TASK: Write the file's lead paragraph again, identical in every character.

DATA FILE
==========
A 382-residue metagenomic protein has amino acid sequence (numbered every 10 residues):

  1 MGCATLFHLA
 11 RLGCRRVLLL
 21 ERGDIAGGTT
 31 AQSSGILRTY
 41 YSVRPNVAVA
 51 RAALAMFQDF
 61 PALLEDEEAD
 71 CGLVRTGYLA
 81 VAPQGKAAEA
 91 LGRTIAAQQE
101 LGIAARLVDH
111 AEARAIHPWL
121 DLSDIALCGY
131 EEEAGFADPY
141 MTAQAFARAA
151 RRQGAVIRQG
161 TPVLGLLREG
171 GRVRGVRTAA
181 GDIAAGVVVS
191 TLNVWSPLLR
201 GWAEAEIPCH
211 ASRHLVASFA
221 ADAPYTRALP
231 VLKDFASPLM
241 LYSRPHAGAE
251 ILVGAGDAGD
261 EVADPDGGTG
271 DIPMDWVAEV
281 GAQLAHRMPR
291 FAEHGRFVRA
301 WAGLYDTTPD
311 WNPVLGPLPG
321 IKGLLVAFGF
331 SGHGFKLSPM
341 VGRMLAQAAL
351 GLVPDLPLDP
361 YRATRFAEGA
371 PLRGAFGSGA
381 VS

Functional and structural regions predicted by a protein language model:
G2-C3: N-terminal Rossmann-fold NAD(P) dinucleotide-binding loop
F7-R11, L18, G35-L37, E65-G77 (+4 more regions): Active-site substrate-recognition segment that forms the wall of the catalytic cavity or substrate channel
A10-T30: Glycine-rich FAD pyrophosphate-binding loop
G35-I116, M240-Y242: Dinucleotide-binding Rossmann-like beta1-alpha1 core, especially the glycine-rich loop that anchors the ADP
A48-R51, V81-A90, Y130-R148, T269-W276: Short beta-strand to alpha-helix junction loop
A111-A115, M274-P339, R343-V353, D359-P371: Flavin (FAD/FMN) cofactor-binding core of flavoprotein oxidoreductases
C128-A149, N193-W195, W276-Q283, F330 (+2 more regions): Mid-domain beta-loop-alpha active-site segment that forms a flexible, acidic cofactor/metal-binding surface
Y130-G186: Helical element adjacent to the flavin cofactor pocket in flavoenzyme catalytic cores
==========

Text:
A 382-residue metagenomic protein has amino acid sequence (numbered every 10 residues):